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Sex toy maker ordered to pay over Sh300m for spying on customers through smart vibrators

By Mirror | Updated Wed, March 15th 2017 at 11:22 GMT +3

A sex toy company has been ordered to pay a fine of over £3 million after shipping a "smart vibrator" that tracked customers' usage without their knowledge or consent.

The We-Vibe 4 Plus is a £90 vibrator that connects to a smartphone app via Bluetooth, allowing the user's partner to operate the device remotely, from anywhere in the world.

At the Def Con hacking conference last year, two hackers revealed that data from these devices was being sent back to Standard Innovation , the Canadian company behind the We-Vibe.

This included minute-by-minute temperature changes on the device, dates and times of use, and vibration intensity, revealing intimate information about the user's sexual habits.

The hackers warned that this information was being stored on Standard Innovation's servers, along with personally-identifiable information such as email addresses.

At the time, Standard Innovation claimed that the data was collected solely for "diagnostic purposes".

However, two women filed a lawsuit against Standard Innovation one month after the Def Con presentation, alleging that the company failed to "notify or warn" users about the data collection.

The suit, filed in an Illinois district court, accused Standard Innovation of violating the Federal Wiretap Act, along with other privacy and consumer protection statutes.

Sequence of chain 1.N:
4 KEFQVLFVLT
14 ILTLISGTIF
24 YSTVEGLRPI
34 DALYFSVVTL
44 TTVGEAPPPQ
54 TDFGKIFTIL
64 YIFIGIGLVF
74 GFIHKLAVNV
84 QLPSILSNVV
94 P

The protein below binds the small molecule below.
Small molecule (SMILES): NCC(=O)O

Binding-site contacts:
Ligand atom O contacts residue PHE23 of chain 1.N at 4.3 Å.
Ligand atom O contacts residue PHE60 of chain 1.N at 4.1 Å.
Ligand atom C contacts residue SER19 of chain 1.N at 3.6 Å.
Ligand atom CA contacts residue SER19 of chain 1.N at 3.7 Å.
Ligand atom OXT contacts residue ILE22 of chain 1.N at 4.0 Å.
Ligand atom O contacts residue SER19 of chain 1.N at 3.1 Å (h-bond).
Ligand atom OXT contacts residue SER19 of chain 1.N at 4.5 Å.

Now the company has been ordered to pay a total of 5 million Canadian dollars (£3 million) in compensation - or up to 10,000 US dollars (£8,200) per customer.

Customers in the US who used the vibrator's associated app, We-Connect, are entitled to the full amount, while those who simply bought the vibrator can claim up to $199 (£160).

As part of the settlement, Standard Innovation agreed to destroy the information it had already collected and to stop collecting such data in the future.

“At Standard Innovation we take customer privacy and data security seriously," the company said in a statement.

"We have enhanced our privacy notice, increased app security, provided customers more choice in the data they share, and we continue to work with leading privacy and security experts to enhance the app.

"With this settlement, Standard Innovation can continue to focus on making new, innovative products for our customers."

The news coincides with a report from the National Crime Agency (NCA) and National Cyber Security Centre (NCSC), warning that internet-connected devices could be targeted by cyber criminals seeking to hold users to ransom over their personal data.

It highlights the huge amount of personal information on consumer gadgets which could be exploited by criminals seeking to commit extortion or fraud.

"This data may not be inherently valuable, and might not be sold on criminal forums but the device and data will be sufficiently valuable to the victim that they will be willing to pay for it," the report states.

Commenting on We-Vibe case, Cesar Cerrudo, chief technology officer at cyber security firm IOActive, said it represents a larger problem within the so-called Internet of Things (IoT) industry.

"This is yet another example of IoT devices being rushed to market without proper consideration of privacy, and with rampant security vulnerabilities," he said.

"We are connecting more and more of these devices to the internet and manufacturers are really not applying due diligence, which in the long run will be really costly."


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